The McCoys were a rock group formed in Union City, Indiana, United States, in 1962.[1] They are best known for their 1965 hit single "Hang On Sloopy".[1] Originally named Rick and the Raiders, they changed their name to "The McCoys" from the B-side of The Ventures' hit record "Walk, Don't Run" titled "The McCoy".

The McCoys
Background information
Also known asRick and the Raiders
OriginUnion City, Indiana, United States
GenresPop rock, Garage rock, Rock and roll , Psychedelic rock
Years active1962–1969
LabelsBang, Immediate, Mercury
Past membersRick Derringer (Zehringer)
Randy Z (Zehringer)
Ronnie Brandon
Randy Jo Hobbs
Bobby Peterson

Career edit

The original members were all from Union City; however, the Zehringer boys were initially from Fort Recovery, Ohio.[1] The band members were guitarist and lead singer Richard Zehringer (later known as Rick Derringer), his brother Randy (later known as Randy Z) on drums, and bassist Dennis Kelly. This first line-up was known as The Rick Z Combo, and later known as Rick and the Raiders.[1] When Kelly left for college, the Zehringers were joined by bassist Randy Jo Hobbs, saxophonist Sean Michaels, and keyboardist Ronnie Brandon.[2] This was the line-up that took the name of "The McCoys". Brandon left the group in 1965 and was replaced by Bobby Peterson on keyboards.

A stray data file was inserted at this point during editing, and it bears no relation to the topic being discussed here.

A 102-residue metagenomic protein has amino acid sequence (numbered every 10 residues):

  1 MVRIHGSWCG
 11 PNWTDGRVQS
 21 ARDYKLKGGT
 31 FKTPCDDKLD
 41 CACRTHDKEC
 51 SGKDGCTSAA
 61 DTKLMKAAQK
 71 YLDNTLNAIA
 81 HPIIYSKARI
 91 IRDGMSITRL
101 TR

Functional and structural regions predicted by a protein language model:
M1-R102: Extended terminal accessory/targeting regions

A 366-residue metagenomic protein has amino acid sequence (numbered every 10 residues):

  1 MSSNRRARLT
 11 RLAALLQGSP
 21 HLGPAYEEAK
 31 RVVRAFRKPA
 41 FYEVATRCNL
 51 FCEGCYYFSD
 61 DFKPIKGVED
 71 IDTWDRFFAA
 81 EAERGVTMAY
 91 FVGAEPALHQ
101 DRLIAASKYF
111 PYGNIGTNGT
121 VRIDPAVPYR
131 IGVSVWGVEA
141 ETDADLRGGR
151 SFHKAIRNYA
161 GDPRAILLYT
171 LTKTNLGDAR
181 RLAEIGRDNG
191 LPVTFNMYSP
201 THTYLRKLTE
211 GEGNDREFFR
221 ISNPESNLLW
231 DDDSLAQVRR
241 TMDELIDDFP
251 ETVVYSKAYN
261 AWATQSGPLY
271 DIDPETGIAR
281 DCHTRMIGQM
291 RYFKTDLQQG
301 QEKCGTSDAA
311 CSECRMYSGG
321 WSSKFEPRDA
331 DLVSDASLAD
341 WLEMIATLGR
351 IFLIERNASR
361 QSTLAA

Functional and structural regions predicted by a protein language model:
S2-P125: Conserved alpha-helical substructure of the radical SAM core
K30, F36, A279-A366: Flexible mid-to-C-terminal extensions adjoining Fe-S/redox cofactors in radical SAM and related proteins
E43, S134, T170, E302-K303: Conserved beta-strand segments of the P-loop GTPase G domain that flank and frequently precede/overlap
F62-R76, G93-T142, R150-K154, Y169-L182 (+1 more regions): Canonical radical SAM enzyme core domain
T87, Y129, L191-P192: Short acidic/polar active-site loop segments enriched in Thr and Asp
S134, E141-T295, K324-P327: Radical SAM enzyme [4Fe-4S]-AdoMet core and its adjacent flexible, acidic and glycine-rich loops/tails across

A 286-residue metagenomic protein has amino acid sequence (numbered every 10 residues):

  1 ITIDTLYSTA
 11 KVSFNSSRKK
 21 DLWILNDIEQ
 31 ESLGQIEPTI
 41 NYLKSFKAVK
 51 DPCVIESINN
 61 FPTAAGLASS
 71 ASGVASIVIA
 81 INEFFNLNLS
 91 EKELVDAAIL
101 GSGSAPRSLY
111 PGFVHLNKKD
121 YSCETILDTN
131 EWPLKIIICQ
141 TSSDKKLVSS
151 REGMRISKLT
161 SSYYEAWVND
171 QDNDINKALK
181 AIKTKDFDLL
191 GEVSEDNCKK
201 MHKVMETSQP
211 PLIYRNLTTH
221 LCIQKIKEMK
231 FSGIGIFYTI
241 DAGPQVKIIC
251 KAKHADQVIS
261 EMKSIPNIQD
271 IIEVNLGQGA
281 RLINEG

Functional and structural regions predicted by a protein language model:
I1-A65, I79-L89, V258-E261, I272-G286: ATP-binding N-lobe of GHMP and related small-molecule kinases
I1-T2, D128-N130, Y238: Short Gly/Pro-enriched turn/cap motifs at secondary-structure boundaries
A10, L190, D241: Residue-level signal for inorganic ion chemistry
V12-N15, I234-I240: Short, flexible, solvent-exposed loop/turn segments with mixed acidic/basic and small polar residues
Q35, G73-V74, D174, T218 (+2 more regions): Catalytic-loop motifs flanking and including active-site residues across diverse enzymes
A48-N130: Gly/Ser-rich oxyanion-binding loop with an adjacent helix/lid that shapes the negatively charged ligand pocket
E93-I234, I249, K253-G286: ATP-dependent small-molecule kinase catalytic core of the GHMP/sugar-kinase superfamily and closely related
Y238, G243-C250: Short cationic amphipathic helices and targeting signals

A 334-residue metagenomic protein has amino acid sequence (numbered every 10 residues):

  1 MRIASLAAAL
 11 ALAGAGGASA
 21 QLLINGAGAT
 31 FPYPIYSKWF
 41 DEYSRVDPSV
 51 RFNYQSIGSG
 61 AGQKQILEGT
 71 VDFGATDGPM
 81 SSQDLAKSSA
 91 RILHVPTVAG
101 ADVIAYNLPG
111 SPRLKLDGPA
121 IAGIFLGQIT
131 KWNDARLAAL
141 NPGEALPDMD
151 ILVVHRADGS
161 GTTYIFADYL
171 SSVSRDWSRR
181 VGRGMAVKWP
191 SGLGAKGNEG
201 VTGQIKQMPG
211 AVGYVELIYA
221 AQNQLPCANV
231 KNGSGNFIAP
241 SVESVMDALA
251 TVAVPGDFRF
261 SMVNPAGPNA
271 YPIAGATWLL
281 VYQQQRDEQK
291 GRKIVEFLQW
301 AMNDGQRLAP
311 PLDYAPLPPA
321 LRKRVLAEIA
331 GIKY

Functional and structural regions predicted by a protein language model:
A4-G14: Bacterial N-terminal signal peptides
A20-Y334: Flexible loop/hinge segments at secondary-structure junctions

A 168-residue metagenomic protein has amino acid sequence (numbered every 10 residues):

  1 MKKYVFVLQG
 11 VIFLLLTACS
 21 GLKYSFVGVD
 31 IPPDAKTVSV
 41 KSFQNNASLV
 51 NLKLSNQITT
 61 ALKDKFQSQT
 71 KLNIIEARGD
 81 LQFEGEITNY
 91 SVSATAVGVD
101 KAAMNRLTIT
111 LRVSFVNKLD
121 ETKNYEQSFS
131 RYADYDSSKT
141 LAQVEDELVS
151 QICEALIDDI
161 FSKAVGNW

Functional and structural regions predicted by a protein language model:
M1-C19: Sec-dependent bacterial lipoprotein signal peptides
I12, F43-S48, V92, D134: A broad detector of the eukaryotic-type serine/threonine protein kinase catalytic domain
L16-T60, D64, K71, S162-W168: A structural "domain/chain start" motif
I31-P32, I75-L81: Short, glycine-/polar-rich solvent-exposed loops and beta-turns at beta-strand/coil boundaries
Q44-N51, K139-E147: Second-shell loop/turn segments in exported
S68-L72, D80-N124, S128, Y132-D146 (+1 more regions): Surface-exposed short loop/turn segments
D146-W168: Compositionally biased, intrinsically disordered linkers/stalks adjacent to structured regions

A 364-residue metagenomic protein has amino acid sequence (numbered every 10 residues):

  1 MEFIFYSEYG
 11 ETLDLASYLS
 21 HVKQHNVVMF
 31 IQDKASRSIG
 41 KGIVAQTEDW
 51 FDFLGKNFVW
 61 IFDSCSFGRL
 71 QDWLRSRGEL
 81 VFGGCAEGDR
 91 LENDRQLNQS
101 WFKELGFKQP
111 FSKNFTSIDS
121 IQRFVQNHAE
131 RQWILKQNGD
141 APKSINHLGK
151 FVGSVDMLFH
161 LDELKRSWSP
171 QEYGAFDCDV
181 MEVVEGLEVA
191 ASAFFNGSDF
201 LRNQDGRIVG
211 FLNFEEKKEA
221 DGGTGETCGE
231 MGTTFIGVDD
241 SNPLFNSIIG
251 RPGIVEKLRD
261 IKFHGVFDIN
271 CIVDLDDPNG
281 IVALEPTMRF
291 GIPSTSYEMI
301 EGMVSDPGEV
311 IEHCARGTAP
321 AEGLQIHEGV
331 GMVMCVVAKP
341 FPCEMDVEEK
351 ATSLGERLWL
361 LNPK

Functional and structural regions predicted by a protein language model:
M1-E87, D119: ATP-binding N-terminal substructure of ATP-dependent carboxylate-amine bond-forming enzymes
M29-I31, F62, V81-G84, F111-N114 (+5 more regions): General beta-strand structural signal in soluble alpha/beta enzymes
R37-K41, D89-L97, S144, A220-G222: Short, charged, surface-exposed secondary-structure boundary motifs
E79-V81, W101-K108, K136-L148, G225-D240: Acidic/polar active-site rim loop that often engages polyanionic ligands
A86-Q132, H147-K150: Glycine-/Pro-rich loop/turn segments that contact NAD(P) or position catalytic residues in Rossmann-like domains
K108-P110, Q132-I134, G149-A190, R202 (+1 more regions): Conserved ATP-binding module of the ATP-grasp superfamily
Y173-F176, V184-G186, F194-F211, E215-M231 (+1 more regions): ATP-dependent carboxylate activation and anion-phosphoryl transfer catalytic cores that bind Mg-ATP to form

Their best-known hit is "Hang On Sloopy", which was #1 in the United States in the Billboard Hot 100 chart in October 1965 and is the official rock song of the state of Ohio. It also is the unofficial fight song of the Ohio State Buckeyes and is played at many Ohio State athletic events by the OSU bands. Sales of the single in the US alone were over one million copies.[2] Other hits include a top 10 cover of "Fever" (Billboard #7) and a top 40 cover of Ritchie Valens's "Come On, Let's Go" (Billboard #21).[3]

A cover of "Sorrow", the B-side of their version of "Fever", was a hit in the United Kingdom for The Merseys and later covered by David Bowie.[1][4] Its opening line, "with your long blonde hair and eyes of blue" was quoted by George Harrison in the fadeout of "It's All Too Much", featured on the 1969 soundtrack of Yellow Submarine.